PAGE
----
"I just wanted to say a big thank you to the counsellor I spoke to this morning. I don’t know what I would have done if you had not been there to talk to. You made me feel so much better about myself and gave me hope that maybe I will make it. I am so grateful for everything you have done. I was able to feel like my feelings are valid and that I have worth and a reason to live."
Girl aged 14

Childline gives every child access to free, confidential support whenever they need it. There were almost 200,000 Childline counselling sessions with children last year. Childline is always here to listen, whatever their worry.


Childline is here for children and young people wherever and whenever they need us. Feedback from young people has told us:  

  • Childline helps them feel less alone with their problems 
  • Childline helps them see their problems from a new perspective 
  • Talking about problems with Childline helps them open up with other people. 

Our Childline staff and over 1,100 volunteer counsellors around the UK delivered almost 200,000 counselling sessions in 2022/23.

Hear from Omar, one of our counsellors, about his experience helping children during the pandemic. 

"The volunteers who contribute are exceptional people… [We] are committed to the service continuing because we want to guarantee it is there for children and young people. We realise there is a real need and we are there for them."
Gwenno Huws, Childline volunteer counsellor (Prestatyn)

Children and young people also turn to our website for support online. Our website puts young people first – with games, tools, advice and support about anything from making friends to child abuse. Young people also turn to Childline’s message boards to share their worries with other young people in a safe online space, with nearly 38,000 submissions to the message boards last year.

"I have been seeing a counsellor at school for the last few years which has helped. I only see them once a week so in between I look at the Childline website for tips on managing anger and stress."
Boy, 13, Childline website user

In 2018 we created specifically for children under-12, to ensure our information is accessible for young people of all ages.


We want to be there for every child who needs us, no matter what their worry or how they choose to contact us. Children and young people sometimes have to wait for a Childline counsellor to be available. We’re always looking to improve our counselling services and make sure we’re there with them while they wait.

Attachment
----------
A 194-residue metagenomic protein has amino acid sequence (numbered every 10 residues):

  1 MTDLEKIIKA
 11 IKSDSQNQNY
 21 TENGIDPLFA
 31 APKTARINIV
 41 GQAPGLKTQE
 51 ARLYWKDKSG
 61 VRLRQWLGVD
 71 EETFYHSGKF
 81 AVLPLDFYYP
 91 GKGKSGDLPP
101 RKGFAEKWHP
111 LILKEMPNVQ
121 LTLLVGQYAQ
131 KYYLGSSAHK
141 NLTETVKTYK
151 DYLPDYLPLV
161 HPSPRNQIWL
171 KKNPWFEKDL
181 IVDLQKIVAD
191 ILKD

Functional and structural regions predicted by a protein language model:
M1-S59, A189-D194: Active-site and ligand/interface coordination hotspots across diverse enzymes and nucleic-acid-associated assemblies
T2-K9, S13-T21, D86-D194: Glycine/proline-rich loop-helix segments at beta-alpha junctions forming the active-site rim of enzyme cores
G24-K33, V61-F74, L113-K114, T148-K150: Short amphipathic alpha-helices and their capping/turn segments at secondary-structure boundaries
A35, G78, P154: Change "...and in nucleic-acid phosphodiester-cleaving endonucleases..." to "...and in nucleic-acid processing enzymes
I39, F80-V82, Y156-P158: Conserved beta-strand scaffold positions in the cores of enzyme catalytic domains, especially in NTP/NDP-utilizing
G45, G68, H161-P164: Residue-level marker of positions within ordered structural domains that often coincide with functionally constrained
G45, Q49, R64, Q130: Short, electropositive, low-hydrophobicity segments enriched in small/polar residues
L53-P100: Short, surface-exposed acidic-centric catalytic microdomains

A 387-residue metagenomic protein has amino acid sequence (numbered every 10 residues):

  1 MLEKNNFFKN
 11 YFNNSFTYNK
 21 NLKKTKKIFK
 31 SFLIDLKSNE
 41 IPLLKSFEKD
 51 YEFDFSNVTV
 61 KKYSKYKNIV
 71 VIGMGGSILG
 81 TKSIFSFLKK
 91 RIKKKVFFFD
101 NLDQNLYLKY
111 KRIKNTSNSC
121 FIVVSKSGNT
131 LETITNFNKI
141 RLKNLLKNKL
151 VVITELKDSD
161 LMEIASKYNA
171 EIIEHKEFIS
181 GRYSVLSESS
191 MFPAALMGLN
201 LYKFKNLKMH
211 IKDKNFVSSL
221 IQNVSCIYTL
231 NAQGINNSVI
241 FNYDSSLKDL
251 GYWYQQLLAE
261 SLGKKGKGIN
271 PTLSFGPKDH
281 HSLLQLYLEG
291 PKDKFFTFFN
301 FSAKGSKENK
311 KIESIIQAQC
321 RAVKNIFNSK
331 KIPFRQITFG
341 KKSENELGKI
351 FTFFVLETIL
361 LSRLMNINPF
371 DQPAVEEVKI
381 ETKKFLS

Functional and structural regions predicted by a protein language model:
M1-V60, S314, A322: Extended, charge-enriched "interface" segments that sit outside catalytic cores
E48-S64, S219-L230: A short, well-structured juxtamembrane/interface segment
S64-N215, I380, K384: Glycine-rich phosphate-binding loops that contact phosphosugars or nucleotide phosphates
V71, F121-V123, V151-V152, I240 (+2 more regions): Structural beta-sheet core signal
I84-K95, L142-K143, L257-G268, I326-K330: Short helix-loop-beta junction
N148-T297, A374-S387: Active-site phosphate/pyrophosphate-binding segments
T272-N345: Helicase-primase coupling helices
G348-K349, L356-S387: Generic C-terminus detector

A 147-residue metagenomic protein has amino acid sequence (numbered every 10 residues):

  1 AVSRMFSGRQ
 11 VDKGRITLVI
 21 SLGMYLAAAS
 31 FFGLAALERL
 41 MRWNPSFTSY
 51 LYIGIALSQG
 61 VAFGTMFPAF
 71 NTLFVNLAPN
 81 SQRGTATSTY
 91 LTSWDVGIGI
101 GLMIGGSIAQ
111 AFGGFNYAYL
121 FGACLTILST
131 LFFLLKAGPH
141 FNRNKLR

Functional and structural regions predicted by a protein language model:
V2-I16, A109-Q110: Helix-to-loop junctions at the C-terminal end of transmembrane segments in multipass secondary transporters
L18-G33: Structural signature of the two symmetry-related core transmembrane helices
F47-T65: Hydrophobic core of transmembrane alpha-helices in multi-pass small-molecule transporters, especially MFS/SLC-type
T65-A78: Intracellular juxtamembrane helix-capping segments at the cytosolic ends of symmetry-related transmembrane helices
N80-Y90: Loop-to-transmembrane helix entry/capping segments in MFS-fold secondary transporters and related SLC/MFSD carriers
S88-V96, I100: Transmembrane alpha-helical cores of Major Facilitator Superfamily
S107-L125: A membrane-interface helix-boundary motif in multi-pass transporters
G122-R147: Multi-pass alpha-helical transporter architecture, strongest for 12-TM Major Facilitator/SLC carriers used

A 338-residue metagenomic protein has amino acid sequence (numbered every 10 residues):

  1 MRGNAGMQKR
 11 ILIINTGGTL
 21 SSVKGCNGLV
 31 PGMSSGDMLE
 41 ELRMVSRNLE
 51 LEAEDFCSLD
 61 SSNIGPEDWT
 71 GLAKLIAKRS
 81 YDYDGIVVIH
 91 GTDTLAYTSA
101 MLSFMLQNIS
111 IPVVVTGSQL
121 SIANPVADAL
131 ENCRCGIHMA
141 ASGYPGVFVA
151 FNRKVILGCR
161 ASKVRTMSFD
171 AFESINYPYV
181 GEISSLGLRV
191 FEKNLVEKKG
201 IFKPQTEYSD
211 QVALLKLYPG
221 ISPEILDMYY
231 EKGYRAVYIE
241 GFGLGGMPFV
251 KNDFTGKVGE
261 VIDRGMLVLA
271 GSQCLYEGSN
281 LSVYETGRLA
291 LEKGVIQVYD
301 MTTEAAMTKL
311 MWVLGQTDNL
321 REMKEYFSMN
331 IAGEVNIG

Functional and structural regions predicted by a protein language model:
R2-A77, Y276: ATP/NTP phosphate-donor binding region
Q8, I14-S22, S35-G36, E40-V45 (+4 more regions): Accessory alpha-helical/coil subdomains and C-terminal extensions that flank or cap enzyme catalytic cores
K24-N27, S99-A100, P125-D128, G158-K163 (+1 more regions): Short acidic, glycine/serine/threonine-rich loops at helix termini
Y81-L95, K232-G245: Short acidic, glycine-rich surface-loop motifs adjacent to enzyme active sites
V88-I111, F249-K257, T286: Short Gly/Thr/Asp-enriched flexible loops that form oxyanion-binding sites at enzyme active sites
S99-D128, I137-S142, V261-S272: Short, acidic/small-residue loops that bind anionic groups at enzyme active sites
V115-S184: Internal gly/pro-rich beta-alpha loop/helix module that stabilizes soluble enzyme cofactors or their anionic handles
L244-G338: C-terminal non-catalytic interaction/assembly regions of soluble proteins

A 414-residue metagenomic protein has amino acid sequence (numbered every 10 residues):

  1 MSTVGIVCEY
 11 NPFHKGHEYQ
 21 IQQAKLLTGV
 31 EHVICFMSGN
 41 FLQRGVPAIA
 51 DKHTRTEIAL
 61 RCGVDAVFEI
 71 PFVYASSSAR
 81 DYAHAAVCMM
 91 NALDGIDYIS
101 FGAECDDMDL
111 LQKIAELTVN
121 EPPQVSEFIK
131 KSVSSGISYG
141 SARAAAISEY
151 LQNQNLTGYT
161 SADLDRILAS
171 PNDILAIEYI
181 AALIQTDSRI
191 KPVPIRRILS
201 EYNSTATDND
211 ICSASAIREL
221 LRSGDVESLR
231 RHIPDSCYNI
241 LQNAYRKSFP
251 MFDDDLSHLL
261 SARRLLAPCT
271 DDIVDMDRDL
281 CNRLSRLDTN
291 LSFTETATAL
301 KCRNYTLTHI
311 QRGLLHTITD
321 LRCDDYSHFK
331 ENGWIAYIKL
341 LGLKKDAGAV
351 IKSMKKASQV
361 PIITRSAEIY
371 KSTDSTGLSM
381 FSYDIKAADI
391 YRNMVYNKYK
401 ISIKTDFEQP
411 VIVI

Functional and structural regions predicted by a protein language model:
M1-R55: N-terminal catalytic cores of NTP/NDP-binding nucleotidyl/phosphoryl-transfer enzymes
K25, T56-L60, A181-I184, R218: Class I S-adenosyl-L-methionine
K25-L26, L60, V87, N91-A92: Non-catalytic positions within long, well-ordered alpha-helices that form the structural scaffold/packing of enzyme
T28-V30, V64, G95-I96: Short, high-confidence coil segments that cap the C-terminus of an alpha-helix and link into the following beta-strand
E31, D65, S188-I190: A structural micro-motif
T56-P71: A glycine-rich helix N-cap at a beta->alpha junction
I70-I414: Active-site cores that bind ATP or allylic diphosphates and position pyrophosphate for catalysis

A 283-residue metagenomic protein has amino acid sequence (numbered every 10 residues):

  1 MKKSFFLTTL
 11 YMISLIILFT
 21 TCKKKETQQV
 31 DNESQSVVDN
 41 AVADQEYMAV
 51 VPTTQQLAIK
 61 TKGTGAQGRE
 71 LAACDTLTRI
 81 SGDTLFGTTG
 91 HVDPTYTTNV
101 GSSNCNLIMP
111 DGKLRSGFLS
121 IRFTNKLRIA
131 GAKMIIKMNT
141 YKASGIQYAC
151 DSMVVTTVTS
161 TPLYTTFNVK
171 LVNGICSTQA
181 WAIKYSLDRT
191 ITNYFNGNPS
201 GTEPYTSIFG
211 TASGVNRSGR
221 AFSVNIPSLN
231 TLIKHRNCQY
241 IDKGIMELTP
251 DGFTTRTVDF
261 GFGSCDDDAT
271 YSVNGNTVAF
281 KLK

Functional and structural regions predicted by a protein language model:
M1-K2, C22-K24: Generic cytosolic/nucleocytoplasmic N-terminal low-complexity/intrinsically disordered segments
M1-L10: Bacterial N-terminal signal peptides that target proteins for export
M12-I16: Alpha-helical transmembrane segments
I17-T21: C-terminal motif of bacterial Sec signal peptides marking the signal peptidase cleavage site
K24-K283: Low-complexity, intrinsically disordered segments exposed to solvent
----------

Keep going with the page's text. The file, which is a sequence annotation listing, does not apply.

One example of this is the creation of Cubie, our chatbot helper that we've developed with our technology partner O2. Cubie asks important opening questions to children and young people while they wait. It also points them to helpful advice, support and games around the site to try in the meantime.

On average, online counselling sessions take over three times as long as over the phone – and make up around three quarters of our sessions.3 By using a chat bot we can help counsellors and young people by providing them with more information before each session.



It costs £4 to answer a child’s call for help. Over 80% of our income comes from those who choose to give to us4

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You can help give children and young people a voice when no one else is listening.

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*This is a true story but names have been changed to protect identities and any photographs are posed by models.


  1. 3. In 2020/21, the average handling time for an online counselling session was over three times as long as the average for a counselling session by phone. This includes the time taken by the counsellor to record information after the counselling session is finished.

  2. 4. In 2022/23 our total income was £120.6 million. Income from supporters includes donations and legacies (excluding statutory non-performance related grants) and trading activities. The total income from supporters for 2022/23 was £101.6 million.